Third Sunday after the Epiphany (January 21, 2007)
“Gladly Hearing God's Word” (Nehemiah 8:1-3, 5-6, 8-10; Luke 4:16-30)
There are three solemn occasions before us today. The first took place some 450 years before the birth of Jesus. The second took place in the first century AD. The third occasion takes place right now, today, the morning of January 21, 2007. All three occasions involve a group of people gathered to hear the Word of God read and explained.
Let's look at that first gathering. It's described in today's Old Testament lesson. It is a gathering of Jews who had returned from exile in Babylon. They had just finished rebuilding the walls of Jerusalem, destroyed around 140 years earlier. In thanksgiving for this milestone event, the people requested that the Law of God be read to them. Standing in a public square before the eastern gate called the Water Gate, Ezra the priest stood to read the Book of the Law of Moses ... probably the Torah, the first five books of the Bible.
In that reading, they heard their whole history as a people...the creation and fall into sin, God’s promise to send a Savior, the flood of Noah, the covenant promises to Abraham, Isaac, and Jacob. They heard how God had saved the Israelites through Joseph, even though his brothers had sold him to a caravan heading for Egypt. They heard how their people had been enslaved in Egypt for 400 years. They heard about Moses, the plagues, the Passover, the Exodus and the parting of the Red Sea, and their 40 years of wilderness wanderings. They heard about God’s instructions to build the tabernacle and the ark of the covenant where he would dwell in their midst. They heard about the 10 Commandments and all the other laws God gave to them as his own people and by which they would be a holy nation, dedicated to God. They heard about all the sacrifices they were to offer to the Lord, in particular the annual sacrifice on the Day of Atonement to cover over the sins of the people committed during the past year.
The text says that Ezra read from “early morning until midday,” probably around six hours. At certain intervals the reading must have stopped for a time so that some of the Levites could speak to the people and interpret what was just read to them. When the people recognized that they had not carefully kept the Word of the Lord, they wept tears of repentance. They also may have wept because they remembered how beautiful Jerusalem and its temple were before the Babylonians came and destroyed them. The new rebuilt temple and the new city walls were a far cry from Solomon’s glorious building projects. But Nehemiah the governor and Ezra the priest told them not to mourn or weep. Instead, they were to celebrate and to remember that ... in spite of your current situation ... “the joy of the Lord is your strength.”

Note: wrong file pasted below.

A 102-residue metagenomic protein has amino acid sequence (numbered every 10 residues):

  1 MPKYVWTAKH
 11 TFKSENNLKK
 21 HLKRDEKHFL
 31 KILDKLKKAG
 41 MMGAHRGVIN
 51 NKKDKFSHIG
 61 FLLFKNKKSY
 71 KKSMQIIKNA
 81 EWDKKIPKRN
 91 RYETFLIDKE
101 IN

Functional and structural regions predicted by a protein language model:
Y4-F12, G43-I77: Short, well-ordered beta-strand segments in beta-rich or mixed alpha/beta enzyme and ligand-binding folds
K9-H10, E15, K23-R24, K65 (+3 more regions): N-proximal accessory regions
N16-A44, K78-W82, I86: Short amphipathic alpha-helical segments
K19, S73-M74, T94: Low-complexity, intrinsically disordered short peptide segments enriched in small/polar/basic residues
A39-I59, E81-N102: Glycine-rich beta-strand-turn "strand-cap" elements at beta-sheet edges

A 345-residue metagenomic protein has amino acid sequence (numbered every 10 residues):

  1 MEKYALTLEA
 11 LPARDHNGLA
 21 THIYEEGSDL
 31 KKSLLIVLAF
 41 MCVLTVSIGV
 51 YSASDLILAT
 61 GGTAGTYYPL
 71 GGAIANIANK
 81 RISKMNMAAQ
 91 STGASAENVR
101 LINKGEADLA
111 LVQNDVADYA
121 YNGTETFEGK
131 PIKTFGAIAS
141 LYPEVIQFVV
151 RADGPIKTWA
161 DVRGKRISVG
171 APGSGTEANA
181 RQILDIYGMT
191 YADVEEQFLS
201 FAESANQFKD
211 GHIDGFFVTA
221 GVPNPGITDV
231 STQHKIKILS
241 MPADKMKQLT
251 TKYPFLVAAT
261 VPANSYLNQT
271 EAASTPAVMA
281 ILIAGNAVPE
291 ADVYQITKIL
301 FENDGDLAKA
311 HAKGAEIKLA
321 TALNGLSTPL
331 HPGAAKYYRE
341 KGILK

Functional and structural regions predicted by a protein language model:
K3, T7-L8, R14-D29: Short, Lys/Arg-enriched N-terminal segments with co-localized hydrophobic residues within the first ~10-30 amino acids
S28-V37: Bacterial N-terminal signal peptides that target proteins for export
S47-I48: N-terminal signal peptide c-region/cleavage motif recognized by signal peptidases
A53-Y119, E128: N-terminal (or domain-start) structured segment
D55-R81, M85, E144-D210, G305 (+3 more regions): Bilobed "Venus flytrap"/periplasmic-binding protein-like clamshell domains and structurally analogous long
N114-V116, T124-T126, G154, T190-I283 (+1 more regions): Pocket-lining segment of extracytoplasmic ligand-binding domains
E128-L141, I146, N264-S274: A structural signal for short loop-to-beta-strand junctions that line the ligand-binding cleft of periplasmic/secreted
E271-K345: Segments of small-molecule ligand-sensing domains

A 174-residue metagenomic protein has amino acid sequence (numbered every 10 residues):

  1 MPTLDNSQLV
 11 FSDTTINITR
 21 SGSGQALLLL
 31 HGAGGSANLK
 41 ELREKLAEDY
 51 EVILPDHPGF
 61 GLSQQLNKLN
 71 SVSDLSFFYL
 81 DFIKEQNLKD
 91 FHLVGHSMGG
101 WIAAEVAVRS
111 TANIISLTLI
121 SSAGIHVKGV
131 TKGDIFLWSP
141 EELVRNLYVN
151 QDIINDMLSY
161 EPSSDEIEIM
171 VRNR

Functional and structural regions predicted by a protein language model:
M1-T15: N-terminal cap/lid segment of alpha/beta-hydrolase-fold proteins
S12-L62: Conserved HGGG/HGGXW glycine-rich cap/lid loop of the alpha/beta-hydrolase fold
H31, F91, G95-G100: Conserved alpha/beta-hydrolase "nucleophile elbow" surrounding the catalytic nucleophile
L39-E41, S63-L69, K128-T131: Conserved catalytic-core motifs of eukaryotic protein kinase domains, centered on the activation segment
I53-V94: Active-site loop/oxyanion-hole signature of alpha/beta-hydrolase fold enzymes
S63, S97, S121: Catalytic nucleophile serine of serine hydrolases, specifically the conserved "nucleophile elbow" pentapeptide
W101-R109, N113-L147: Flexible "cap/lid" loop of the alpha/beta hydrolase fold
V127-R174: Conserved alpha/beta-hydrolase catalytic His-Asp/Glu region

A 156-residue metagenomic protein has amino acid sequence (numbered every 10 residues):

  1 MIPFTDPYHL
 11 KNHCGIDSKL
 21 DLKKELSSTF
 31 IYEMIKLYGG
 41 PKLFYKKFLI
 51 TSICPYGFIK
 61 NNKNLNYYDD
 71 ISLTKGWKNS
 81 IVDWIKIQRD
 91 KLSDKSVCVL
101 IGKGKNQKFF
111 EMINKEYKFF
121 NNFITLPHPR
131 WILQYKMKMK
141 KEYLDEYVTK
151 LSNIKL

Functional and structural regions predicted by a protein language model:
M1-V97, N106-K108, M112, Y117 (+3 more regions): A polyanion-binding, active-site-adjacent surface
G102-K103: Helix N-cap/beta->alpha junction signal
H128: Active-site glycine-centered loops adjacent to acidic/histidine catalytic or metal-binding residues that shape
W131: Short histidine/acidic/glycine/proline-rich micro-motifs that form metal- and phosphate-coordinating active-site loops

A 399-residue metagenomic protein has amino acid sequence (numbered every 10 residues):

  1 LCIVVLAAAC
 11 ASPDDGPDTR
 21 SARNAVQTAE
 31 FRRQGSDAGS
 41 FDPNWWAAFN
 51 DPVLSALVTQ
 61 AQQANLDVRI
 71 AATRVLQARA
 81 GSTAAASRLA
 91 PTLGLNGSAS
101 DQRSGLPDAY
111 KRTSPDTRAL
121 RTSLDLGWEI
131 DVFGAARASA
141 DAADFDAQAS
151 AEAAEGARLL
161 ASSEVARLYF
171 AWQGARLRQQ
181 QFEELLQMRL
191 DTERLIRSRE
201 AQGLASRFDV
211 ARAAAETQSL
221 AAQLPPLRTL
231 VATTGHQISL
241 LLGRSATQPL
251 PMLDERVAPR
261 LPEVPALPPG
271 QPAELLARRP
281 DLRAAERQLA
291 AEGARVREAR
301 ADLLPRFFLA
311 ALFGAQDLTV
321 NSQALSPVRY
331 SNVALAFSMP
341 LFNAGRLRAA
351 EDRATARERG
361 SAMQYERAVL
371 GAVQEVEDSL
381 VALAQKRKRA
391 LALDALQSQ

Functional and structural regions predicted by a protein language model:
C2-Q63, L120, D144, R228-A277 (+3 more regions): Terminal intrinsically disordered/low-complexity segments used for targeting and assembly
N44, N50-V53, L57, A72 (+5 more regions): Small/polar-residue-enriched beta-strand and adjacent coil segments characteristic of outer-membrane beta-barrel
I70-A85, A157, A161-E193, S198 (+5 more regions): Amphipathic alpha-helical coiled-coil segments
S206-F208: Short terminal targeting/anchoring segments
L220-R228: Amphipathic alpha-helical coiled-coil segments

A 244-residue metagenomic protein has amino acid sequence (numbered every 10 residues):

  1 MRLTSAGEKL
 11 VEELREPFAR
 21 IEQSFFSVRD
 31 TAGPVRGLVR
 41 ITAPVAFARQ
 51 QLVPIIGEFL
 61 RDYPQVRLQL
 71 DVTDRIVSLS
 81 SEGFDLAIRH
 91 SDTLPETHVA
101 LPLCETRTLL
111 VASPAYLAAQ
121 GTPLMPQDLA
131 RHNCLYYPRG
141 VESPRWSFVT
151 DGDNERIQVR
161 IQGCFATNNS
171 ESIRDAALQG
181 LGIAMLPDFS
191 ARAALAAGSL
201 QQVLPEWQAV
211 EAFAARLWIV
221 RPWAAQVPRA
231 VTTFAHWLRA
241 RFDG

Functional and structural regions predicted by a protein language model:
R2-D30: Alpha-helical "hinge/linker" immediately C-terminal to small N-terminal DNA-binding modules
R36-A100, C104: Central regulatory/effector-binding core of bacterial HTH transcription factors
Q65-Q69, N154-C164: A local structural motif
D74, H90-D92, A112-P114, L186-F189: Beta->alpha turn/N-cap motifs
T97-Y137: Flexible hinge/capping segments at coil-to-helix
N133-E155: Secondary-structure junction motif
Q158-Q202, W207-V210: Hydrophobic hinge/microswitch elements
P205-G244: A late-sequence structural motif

That was the first occasion. Now let’s look at the second one. This one is described in today’s Gospel reading. It takes place in a synagogue in Nazareth. Synagogues were places of worship built for those Jews who lived far away from the temple. Psalms were sung there, prayers were offered there, but above all, God’s Word was read and explained there. This service in our Gospel lesson was no different from all others, except for one important detail. The Lord Jesus was the preacher. He had returned to his hometown synagogue as the visiting rabbi. It’s as if the vicar has come home to preach in his home congregation, and everyone is so proud.
Jesus stood to read from the prophet Isaiah. Specifically, he read from chapter 61 which has the promised Messiah saying, “The Spirit of the Lord is upon me, because he has anointed me to proclaim good news to the poor. He has sent me to proclaim liberty to the captives and recovering of sight to the blind, to set at liberty those who are oppressed, to proclaim the year of the Lord’s favor.”
Everything was going well until Jesus began his sermon. He sat down ... since that’s what you did back then as the preacher ... and his opening statement was: “Today this Scripture has been fulfilled in your hearing.” Do you realize what Jesus was saying? He was flat out saying, “I am the Messiah ... I am the Savior promised from of old.” The people responded superficially. St. Luke records that “all spoke well of him.” You can just imagine them saying, “Oh, isn’t this nice. This is Joseph’s son. Don’t you remember when he was growing up here? He was such a nice little boy ... perfect, in fact. Never gave his parents or anyone any trouble. And now here he is, all grown up, and preaching in the synagogue. What a nice day this is!”
How quickly things changed. Jesus knew that they did not believe what he was saying, and so he chastised them. This so incensed the hometown crowd that not only did they drive him out of town ... they tried to kill him by throwing him off a cliff. I’m glad to report that no one has ever responded to one of my sermons that way.
Now, of course, our third occasion is this gathering here today. You have gathered in this place to hear God’s Word. A preacher stands before you reading and explaining God’s Word. And I assume that the reason you are here is that you have listened to Dr. Luther’s explanation to the Third Commandment, which says, “We should fear and love God so that we do not despise preaching and his Word, but hold it sacred and gladly hear and learn it.” But I can’t be sure. I can’t look into your heart and know the real reason why you are here. Only God knows if you are like the ones in the crowd before the Water Gate in Jerusalem listening to Ezra, or whether you are like the ones in the synagogue in Nazareth listening to Jesus.